Among a series of myeloid leukemia cell lines, one (NSF-60) was found to have a rearrangement of the c-myb locus. The rearrangement involved the integration of a retro-virus into the region of the gene corresponding to the sixth exon of the avian c-myb locus. The insertion is associated with production of a truncated RNA and the introduction of a terminator codon at the juncture of the long terminal repeat and the c-myb locus. The properties of the NSF-60 cells were compared with those of other myeloid cell lines, and the known sequences of differentiation induced by interleukin 3. Similar to other myeloid cell lines, the NFS-60 cells do not terminally differentiate in response to interleukin 3, granulocyte/macrophage, or granulocyte colony-stimulating factor suggesting that the cells are transformed with regard to their ability to differentiate. The NFS-60 cells are totally dependent on interleukin 3 for growth and maintenance of viability in vitro but also proliferate in response to granulocyte colony-stimulating factor. The properties of cells support the concept that the c-myb protooncogene is involved in the control of normal differentiation of hematopoietic cells.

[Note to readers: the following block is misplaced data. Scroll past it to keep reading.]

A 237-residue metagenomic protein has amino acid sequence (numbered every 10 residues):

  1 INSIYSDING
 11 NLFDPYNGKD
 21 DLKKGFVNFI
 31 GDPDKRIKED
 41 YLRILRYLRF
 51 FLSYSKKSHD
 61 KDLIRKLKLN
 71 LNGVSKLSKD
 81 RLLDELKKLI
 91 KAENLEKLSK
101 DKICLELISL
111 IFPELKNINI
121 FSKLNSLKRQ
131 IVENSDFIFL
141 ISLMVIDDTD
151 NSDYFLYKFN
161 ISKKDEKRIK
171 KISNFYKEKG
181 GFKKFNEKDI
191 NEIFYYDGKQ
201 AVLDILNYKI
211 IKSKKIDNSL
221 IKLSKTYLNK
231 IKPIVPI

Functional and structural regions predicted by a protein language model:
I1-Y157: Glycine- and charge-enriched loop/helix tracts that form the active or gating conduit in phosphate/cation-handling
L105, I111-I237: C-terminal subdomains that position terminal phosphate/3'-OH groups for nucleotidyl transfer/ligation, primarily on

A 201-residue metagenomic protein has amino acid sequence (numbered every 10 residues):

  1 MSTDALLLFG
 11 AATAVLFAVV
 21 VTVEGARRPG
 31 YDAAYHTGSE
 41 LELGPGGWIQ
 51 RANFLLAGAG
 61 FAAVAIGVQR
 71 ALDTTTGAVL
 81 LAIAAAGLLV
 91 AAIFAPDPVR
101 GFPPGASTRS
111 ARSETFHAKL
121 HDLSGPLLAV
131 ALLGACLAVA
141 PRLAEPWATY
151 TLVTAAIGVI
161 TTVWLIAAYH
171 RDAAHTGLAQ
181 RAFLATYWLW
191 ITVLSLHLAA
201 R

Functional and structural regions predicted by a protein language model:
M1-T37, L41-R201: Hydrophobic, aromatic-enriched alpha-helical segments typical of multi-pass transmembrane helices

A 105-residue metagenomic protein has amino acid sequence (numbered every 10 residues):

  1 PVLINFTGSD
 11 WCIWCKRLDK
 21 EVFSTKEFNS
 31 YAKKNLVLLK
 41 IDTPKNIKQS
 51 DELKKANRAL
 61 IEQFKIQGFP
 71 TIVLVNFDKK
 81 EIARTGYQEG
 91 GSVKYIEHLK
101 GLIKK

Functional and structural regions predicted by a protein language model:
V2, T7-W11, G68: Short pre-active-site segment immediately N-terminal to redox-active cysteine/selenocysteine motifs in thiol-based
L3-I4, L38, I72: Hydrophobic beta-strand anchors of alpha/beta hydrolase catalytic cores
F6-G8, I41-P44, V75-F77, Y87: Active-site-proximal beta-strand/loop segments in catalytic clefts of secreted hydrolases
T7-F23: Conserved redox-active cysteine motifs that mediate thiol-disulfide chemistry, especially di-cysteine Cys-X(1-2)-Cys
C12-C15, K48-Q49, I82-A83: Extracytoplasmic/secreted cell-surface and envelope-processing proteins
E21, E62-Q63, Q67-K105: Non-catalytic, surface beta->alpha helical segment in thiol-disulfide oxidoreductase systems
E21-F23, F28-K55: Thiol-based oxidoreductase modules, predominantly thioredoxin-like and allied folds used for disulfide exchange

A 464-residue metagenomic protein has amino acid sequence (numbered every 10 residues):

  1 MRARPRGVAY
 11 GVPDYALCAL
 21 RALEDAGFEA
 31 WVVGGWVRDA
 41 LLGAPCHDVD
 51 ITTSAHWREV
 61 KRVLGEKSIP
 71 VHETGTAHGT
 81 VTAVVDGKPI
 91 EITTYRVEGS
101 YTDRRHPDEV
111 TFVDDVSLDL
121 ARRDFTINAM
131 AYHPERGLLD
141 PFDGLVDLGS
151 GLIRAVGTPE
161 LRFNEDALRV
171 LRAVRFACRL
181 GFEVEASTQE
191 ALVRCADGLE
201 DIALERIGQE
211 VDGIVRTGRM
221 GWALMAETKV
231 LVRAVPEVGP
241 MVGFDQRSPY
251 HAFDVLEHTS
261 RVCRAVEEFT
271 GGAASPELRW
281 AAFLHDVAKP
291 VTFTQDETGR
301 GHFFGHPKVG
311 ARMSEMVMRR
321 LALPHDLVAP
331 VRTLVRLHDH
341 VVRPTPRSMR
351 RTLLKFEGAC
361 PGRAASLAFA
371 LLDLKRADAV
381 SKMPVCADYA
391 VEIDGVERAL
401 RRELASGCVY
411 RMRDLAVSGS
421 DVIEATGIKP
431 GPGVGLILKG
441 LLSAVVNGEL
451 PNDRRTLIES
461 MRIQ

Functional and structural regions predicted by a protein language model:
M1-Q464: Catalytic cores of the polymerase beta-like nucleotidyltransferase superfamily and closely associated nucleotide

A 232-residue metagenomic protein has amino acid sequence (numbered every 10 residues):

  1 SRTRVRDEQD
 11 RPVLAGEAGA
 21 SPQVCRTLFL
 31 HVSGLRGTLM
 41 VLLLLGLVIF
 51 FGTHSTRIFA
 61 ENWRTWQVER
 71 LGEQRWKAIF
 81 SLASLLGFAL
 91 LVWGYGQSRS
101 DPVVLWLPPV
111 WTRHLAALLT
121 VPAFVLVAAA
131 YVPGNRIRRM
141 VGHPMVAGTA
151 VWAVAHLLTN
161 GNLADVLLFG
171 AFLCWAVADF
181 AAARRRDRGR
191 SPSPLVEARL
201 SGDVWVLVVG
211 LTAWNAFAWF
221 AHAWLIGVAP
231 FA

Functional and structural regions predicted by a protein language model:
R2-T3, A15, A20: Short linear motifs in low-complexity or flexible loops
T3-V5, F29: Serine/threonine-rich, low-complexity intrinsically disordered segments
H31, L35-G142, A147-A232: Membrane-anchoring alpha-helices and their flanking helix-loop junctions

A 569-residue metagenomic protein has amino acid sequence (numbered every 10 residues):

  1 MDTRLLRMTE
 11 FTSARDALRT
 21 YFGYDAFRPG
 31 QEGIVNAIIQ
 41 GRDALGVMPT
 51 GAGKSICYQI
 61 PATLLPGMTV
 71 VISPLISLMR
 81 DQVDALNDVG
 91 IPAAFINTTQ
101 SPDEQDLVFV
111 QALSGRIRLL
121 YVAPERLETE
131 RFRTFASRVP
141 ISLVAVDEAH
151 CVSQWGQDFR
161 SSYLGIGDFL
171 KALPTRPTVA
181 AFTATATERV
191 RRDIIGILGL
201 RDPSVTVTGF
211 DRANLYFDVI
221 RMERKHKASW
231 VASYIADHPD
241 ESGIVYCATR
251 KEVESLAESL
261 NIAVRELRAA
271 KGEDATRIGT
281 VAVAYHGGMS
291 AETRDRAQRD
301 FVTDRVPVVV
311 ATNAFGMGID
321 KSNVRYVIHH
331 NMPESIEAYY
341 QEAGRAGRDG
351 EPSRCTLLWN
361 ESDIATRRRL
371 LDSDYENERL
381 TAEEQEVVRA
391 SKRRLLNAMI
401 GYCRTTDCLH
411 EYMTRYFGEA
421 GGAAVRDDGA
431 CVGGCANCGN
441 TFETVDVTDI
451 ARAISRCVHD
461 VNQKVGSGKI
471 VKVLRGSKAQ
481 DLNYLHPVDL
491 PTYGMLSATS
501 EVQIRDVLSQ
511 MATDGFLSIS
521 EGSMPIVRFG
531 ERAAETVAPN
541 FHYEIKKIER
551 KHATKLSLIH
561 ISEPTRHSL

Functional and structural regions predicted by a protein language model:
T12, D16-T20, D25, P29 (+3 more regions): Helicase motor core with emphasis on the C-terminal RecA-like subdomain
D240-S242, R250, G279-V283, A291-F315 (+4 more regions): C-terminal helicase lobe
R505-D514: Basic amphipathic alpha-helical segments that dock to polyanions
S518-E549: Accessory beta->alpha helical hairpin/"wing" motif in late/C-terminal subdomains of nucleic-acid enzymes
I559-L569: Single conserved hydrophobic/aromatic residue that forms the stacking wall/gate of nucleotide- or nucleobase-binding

|Number of pages||5|
|Journal||Proceedings of the National Academy of Sciences of the United States of America|
|State||Published - 1 Jan 1986|
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